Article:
Ya' know, when I hear a river or section of river, particularly one I have come to be especially fond of, is declared "protected" or even granted some sort of special status that implies protection of some sort I feel a sense of relief. Management zones requiring a set back along the banks or protections to preserve bird, mussel, or fish species are hard won things that have required a lot of hard work and cooperation of a LOT of people. Its always gratifying, and sometimes a little surprising, to see so many care so much about something we care about.
I, and many others I think, (incorrectly) tend to believe that such achievements are like crossing some sort of finish line - like a job well done. (Never having to be done again.)
That's not how it really is, though. It just buys time, and sometimes not so much of that. (And NEVER very much in the geological sense of time that a river really ought to be considered in.) As long as there is someone who can figure out a way to (maybe) make a buck by trashing to some degree or other what so many have worked so hard for so long to protect... well, they'll sure 'nuff take a shot at it. Muir was right - "nothing 'dollarable' is safe."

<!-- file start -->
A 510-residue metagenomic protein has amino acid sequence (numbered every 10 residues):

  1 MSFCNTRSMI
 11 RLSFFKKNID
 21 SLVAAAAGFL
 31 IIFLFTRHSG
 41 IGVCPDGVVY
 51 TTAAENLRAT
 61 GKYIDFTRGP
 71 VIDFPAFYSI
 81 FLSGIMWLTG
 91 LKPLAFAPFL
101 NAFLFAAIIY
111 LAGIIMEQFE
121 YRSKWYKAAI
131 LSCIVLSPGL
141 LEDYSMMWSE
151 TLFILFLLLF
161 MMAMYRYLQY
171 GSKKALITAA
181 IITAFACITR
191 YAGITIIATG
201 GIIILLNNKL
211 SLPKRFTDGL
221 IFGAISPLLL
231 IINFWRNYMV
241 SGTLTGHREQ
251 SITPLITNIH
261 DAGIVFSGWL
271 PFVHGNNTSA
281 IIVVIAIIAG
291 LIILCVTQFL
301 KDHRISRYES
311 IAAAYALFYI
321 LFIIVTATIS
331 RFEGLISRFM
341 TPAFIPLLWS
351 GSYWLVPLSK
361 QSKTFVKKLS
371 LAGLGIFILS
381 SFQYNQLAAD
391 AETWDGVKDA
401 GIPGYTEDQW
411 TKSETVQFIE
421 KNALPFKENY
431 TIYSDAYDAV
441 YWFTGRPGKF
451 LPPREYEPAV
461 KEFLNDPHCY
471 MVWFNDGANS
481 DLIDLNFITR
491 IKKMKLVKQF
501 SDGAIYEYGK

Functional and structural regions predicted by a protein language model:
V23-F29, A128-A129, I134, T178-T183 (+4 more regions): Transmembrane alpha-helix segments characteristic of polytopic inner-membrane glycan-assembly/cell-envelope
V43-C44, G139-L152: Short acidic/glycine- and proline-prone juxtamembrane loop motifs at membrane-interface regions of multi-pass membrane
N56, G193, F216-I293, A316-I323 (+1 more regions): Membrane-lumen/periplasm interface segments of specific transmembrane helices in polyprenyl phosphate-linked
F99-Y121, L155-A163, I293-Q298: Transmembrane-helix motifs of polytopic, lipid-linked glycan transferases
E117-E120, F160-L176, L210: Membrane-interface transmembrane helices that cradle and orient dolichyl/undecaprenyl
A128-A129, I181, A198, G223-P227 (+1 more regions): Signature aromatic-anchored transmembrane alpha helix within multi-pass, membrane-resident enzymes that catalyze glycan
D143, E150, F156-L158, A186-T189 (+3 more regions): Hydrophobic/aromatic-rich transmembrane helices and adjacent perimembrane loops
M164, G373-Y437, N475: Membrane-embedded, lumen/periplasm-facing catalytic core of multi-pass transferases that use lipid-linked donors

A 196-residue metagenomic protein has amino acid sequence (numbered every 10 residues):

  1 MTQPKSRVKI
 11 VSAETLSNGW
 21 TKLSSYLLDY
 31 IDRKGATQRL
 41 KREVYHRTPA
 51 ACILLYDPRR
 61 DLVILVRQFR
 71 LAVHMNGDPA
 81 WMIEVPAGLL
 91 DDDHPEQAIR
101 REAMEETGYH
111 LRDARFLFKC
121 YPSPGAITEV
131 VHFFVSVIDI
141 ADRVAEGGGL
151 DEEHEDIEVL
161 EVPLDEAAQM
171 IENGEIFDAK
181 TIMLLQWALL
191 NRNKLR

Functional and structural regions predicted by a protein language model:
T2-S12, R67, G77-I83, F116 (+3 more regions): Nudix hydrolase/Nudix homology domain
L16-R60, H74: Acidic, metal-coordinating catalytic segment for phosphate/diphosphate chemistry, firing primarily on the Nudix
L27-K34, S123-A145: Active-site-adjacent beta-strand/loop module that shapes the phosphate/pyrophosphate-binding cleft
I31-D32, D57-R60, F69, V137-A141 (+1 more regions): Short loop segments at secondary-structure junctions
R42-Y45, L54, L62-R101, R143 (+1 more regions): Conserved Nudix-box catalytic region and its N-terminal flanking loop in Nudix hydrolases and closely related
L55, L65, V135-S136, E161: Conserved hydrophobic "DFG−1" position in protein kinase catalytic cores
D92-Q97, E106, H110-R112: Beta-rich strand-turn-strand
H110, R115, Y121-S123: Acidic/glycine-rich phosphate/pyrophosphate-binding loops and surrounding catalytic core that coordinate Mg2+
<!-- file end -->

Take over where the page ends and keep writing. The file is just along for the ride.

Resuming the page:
What is protected will have to be protected again and again. What is lost once is lost forever.
The hope, I think, lies in those of us who responsibly paddle, fish, travel such rivers. Eventually we truly get to know them, appreciate them for what they are, come to love them, introduce and encourage others (children especially) to do the same. Nobody loves what they've never known. Nobody will work to preserve something they're ignorant of.
But I'm preaching to the choir...
Feel like Roseanne Rosanadana. "Never mind"
BTW, Nice Trip Report bacshortly!
Classic Freestanding Rack
Sport Cases (Electronics)
Kayak Motor Kit
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